However, that analogue is problematic as well, because the core projects of philosophy and poetry are so different. Philosophy constructs ideas through statements; poetry creates images with language. One should be prepared to read statements like these as lines of poetry, “I saw her standing at the bottom of the nuclear silo where a lone soldier once stood before a console and a telephone, reading endless novels, waiting for his one moment of work when the phone would ring;” “And if you do get rich…I advise you to dedicate a room of your rebuilt plantation house to Aimee Cesair;” “Think of what the inside of your head might sound like if you asked the Roman poet Ovid and the French poet Antonin Artaud to tell you what to have for dinner,” and “I did not dismiss the idea of the devil as a skilled forger who had faked what we call reality.”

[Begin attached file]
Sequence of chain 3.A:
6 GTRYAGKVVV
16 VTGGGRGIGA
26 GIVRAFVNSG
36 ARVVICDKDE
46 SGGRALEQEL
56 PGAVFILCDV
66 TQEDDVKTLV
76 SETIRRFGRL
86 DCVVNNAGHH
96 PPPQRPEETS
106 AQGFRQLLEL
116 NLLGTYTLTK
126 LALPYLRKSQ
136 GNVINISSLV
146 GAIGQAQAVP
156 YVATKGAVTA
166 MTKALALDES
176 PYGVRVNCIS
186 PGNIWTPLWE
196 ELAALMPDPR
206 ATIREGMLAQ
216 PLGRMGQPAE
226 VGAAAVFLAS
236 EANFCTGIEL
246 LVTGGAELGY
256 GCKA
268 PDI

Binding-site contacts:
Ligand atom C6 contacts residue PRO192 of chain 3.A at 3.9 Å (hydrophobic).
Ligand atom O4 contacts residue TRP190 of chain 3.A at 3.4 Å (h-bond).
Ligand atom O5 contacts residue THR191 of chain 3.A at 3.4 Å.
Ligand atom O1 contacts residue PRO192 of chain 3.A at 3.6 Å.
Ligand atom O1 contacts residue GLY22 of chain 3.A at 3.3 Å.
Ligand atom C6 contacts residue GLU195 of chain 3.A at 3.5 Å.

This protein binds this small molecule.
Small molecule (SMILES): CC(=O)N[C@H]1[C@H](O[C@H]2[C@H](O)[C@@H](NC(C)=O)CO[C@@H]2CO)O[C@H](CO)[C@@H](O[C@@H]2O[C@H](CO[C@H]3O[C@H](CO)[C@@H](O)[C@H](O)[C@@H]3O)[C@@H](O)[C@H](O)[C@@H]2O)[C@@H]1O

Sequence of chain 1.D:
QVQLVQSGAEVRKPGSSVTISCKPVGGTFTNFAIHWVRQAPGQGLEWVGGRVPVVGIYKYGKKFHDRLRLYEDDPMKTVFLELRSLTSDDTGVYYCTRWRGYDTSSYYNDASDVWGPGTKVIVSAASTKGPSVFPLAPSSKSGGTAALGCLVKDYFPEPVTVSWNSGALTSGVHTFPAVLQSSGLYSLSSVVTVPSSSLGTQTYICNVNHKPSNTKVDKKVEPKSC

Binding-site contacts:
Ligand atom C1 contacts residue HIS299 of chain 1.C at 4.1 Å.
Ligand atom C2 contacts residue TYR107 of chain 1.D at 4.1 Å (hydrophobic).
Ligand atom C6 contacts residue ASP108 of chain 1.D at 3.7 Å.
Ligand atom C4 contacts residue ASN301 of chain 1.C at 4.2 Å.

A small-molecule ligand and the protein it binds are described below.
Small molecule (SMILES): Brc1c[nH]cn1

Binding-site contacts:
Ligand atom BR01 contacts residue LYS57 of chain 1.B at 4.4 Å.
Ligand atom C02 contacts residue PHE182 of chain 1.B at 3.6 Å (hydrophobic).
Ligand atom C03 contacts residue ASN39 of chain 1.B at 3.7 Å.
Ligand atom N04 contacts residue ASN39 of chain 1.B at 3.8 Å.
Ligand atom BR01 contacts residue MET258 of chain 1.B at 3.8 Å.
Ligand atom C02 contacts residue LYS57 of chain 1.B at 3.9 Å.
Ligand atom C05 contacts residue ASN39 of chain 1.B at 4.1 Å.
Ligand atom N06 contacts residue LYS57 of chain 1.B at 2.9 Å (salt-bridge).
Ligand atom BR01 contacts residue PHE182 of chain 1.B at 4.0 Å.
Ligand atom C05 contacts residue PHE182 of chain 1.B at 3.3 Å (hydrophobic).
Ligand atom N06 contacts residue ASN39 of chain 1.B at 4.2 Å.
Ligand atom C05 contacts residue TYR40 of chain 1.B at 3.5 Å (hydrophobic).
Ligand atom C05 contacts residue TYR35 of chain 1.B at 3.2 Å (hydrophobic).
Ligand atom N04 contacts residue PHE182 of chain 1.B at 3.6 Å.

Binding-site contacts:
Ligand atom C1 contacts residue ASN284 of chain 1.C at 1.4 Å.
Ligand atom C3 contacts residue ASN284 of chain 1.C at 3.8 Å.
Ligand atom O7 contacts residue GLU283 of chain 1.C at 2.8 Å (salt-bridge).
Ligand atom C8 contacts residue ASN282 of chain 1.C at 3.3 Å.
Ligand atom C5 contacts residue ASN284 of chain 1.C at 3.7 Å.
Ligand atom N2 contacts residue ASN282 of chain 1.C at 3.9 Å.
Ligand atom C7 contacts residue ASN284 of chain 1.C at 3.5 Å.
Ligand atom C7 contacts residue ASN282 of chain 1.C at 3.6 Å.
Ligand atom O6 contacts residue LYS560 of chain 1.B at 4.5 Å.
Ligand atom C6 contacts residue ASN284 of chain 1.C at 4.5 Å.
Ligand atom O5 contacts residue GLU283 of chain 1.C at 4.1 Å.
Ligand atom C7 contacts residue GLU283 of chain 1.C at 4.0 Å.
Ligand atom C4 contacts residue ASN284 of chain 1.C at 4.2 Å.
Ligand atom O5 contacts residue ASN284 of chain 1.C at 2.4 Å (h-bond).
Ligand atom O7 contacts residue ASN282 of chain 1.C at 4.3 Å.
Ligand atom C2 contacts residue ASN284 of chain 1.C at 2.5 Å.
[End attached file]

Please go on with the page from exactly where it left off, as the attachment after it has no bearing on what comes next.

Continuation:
Ultimately, The Poetry Lesson might be just that; a poetry lesson taught with dada pedagogy. It is a lesson plan bent by manifesto-ish proclamations like “Unlike fame, immortality doesn’t need a press agent;” “Ours is not a heroic age and it embarrasses them. They prefer doom to nothingness, but there it is: if you can’t have doom, feign indifference;” and “One reached for the end of any thread in the tangled yarn of what we know and pulled: the thing unraveled and that was poetry.” In a discursive but powerful way, Codrescu is making a statement about poetry; poetry mixes intellectual mysticism with an artistically arranged social consciousness, and a freewheeling joy in the creation of words, through whatever individual expression the writer has left after being formed, reformed, and deformed by systems of culture. Will The Poetry Lesson create better poets? I don’t know, but all those who read it will be better travelers in the world of poetry.